EDMONTON -- James Engquist couldn't have been more excited to attend Tuesday night's Minnesota Wild game.
A huge hockey fan, Engquist and his brother, Peter, landed tickets as a gift from their father, Tom, placing them directly behind the Vancouver Canucks' bench and along the runway leading to the locker-room.
Little did James know though that he'd soon end up on TV as the reluctant part of the biggest story in the NHL.
"It was definitely a crazy night, that's for sure," said Engquist.
Engquist is the 28-year-old from Mendota Heights, Minn., who was grabbed Tuesday night by enraged Canucks forward Rick Rypien. Rypien, who has been suspended by the NHL pending an in-person hearing with commissioner Gary Bettman in Manhattan on Friday morning, had just gotten into a skirmish by the Wild bench with forward Brad Staubitz. The two combatants also fought in the first period.
Rypien, clearly boiling over, had to be physically dragged to the door of the Canucks' bench by linesman Don Henderson. That's when Rypien turned to exit, spotted Engquist in his Wild jersey, reached up into the stands and grabbed him. Rypien was pulled off of the spectator by a Canucks trainer and coach Alain Vigneault.
"I was just standing straight up applauding as he was getting kicked out," Engquist said. "He was out of control. So then I said, 'Way to be professional,' and he obviously didn't care for that comment and decided to grab me and almost dragged me over the rail.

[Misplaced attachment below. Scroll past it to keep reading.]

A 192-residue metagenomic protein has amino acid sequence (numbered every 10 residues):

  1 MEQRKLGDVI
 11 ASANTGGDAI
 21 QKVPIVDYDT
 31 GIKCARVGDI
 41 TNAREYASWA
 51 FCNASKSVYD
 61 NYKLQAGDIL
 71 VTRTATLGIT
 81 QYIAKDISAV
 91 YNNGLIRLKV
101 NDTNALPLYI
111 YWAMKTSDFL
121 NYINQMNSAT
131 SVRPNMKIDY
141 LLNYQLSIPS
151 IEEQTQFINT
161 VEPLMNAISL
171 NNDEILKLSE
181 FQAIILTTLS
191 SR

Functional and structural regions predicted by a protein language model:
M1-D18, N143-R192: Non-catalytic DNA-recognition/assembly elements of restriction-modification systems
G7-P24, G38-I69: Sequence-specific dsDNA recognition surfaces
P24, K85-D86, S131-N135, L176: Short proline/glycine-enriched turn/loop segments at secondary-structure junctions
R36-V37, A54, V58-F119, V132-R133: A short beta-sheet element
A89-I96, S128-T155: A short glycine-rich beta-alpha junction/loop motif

"If my brother wasn't grabbing me and the other player wasn't grabbing him, he probably would have dragged me over the edge. I understand he got ejected, he got into two fights, he got into a tussle with the ref. But it's no excuse for him being set off and trying to fight me."
Arena security escorted Engquist and his brother away, took a written statement and relocated them to glass seats to the left of the Wild bench. He received applause from the crowd when shown on the Jumbotron and had his face plastered all over the television.
Video of the incident has gone viral on the Internet and is the talk of NHL message boards and Twitter accounts. He's received several calls and texts from friends and media requests.
Engquist said he's received no apology from the NHL, the Canucks or Rypien. He said he is "definitely" seeking legal representation.
"I don't have a lot of experience what outlets I have," he said. "I was assaulted, that's just the bottom line. It's been a long day. It's been a lot of harassment. It was an unfortunate event."
-- McClatchy Newspapers